Labour Strategy Resembles John Howard Tactics
Labour Strategy Resembles John Howard Tactics
State Of It: by Selwyn Manning - Scoop Co-Editor
Labour has revealed a campaign strategy that has an uncanny likeness to that which pulled Australia's Prime Minister John Howard back from the brink of defeat. Here Scoop examines this move and considers how Labour's king-hit tertiary policy is part of a plan to relegate National onto the back-foot.
The New Zealand Herald this morning parroted the frustration of the right: "Cynicism and desperation abound in equal measure in the Labour Party's $300 million-a-year pledge to abolish interest on student loans. This is political bribery at its most base. It bodes ill for what is to come during this election campaign."
It concluded: "Bribes are, of course, part of the landscape of every election campaign. Few, however, are so obviously calculated to buy votes, or delivered so early in the piece. Democracy will be poorly served if this is a harbinger of policies to come."
The editorial writer ought to unfurl from the blue-cloth and smell the pragmatic roses. Clearly this tertiary policy is designed to win votes, just as National's tax-cuts call (which clearly has National's analysts frazzled while calculating the consequences) capitalised on a public mood that considered it a public right. In Labour's case, the tertiary policy is responding to both of those stimulants with the added incentive of public need.
This tertiary policy, if adopted, would address a series of broader consequential problems that have proven problematic for Labour over the past six years: like how student loans have changed the behaviour of an entire generation, reduced the affordability of homes, affected the affordability of starting new families, fuelled emigration, and countered moves to re-distribute wealth to those engaged in their productive years. The policy signals a commitment by Labour (while understandably viewed cynically by some) to invest in those who are able to acquire 21st century skills and knowledge.
Politically, as respected Herald political commentator John Armstrong said in a more considered piece, Clark has effectively consigned one of the opposition's prize tax policies to the knackers' yard less than a week after National announced it.
It has also forced National into a defensive number-crunching ditch while it calculates estimations on what it can deliver on law and order, commerce incentives, trade and enterprise and development all-the-while reintroducing tax-cut ideology.
Labour's tertiary policy is designed not just to win support from students, but also from their parents and grandparents. Politically, it's clearly a well reasoned position, while destroying a key plank of National's tax policy, it has delivered a strong solution to address the so-called brain-drain.
National's support base says the brain-drain isn't necessarily the sole domain of the academic, but that New Zealand's skilled industrial and trade-based workforce has been bleeding to Australia and the United Kingdom. While that may be true, one must remember that it was National while in government that sucked the life-blood out of apprenticeship training, and, like a corporate raider that drains an enterprise of its productive assets, National created and advanced New Zealand's trade-skill slide and immigrant dependency (health, education, construction, skilled-manufacturing industries considered).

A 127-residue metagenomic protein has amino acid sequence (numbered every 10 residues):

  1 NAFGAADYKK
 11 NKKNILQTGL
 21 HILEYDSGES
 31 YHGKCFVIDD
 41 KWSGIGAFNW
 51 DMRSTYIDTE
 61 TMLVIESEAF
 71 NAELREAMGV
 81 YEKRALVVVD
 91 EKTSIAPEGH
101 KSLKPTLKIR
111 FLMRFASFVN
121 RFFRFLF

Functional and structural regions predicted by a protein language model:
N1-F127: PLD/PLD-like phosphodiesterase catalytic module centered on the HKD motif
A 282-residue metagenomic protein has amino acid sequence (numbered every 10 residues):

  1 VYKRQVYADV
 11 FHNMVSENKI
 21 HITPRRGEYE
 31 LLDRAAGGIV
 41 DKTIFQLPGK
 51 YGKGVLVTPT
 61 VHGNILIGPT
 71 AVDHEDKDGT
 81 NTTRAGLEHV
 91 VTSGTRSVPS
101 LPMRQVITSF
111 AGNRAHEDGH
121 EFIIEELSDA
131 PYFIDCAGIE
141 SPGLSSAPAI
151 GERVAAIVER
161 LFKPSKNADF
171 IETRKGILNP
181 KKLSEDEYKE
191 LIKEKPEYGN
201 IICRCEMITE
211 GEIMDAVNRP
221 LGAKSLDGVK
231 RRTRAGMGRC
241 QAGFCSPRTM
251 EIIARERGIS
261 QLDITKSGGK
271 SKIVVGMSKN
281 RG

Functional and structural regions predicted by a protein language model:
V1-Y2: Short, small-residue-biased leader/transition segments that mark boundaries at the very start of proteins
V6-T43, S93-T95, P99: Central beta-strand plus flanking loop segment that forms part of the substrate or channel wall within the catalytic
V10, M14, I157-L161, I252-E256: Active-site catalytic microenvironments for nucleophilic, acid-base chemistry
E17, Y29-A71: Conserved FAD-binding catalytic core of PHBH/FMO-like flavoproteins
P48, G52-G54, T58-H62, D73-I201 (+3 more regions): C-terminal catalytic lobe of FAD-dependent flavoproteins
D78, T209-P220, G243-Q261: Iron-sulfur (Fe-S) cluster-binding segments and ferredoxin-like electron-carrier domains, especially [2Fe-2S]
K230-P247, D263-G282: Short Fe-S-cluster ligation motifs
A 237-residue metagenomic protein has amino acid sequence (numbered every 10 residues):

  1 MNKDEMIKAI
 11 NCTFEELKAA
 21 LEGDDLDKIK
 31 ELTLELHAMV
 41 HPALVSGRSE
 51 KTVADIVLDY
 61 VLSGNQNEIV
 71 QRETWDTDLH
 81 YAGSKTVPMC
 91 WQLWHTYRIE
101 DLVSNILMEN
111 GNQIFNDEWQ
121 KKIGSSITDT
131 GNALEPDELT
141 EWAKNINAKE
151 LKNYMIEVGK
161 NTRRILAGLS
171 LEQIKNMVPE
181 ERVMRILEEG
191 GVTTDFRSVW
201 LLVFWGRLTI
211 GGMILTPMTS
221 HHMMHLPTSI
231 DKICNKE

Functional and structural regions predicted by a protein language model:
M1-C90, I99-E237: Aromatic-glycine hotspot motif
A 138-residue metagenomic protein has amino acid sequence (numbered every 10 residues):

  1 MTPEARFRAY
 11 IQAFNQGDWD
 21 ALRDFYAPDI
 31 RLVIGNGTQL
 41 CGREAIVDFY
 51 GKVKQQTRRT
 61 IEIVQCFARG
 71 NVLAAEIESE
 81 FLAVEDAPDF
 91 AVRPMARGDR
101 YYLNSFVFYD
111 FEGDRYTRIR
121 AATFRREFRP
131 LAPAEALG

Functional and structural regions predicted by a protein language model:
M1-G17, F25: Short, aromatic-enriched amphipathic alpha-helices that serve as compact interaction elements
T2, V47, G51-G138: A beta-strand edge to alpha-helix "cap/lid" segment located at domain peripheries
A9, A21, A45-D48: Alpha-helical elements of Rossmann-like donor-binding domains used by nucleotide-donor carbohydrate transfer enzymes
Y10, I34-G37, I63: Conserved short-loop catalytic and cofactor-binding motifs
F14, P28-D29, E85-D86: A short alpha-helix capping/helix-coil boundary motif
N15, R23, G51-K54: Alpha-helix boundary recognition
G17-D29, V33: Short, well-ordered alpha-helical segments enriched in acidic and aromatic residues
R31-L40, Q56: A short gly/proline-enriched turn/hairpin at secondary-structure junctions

Labour's tertiary and trade and industry skills packages have caused Brash and National finance spokesperson John Key to attempt to stall its tax launch date and drum down public expectations of meaningful tax-relief. But this begs the question, if Brash wobbles on tax while in opposition, how can he be relied on to deliver should he take the Treasury benches?
Once National delivers its tax policy, Brash and Key will be forced to debate planned cuts to the public service, what areas of health, education, law and order, justice, and social welfare will be reformed to deliver the so-called efficiency gains ( a term so often heard during the reigns of former National finance minister Ruth Richardson and former National health minister Jenny Shipley in the 1990s).
Clearly, Clark's political strategists have examined the Australian Labor Party's (ALP) landslide defeat to John Howard in the last federal election.
Clark appears to have taken a leaf out of Australian Prime Minister John Howard's book. In the lead up to the 2004 federal campaign the Liberal/Nationals coalition government was running slightly behind the ALP - although Howard was far ahead of the then ALP leader Mark Latham as preferred Prime Minister.
Howard called an election that allowed for a long campaign. Latham, who looked young and fresh compared to the tired-looking Coalition government, was wrong-footed almost from day-one and continued to stumble as Howard out-flanked Latham on policy announcement after policy announcement.
The final straw came with Howard's forestry policy, announced in Tasmania was met by rapturous applause by forestry union members. That policy cost the ALP the marginal seats of Bass and Braddon alone. In the end Labor was probably lucky that the election was held when it was, and not a week later, as even more seats would have been lost.
The NZ situation has been somewhat similar. The New Zealand Labour government blew a significant lead and is now polling close to where it polled on election night 2002. It must be remembered that the actual composition of Parliament following the 2002 election was very finely balanced - the marked difference at this time of course being the redistribution of Labour's centre-right vote having bled to New Zealand First, National and National having also benefited from the collapse of ACT.